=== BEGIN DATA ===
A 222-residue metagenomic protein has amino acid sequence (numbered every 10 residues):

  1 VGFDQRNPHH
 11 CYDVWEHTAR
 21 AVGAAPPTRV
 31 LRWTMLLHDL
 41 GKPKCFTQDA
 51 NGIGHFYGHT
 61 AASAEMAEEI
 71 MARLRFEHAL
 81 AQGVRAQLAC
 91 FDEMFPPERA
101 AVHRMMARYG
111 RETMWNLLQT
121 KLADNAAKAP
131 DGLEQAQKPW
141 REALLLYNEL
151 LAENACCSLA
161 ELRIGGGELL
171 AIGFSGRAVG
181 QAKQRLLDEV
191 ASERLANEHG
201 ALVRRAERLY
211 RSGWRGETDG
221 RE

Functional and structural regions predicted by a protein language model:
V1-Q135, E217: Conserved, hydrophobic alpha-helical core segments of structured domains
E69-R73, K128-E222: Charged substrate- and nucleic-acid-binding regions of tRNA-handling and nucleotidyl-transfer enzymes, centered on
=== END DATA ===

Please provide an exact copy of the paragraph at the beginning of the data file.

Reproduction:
A 222-residue metagenomic protein has amino acid sequence (numbered every 10 residues):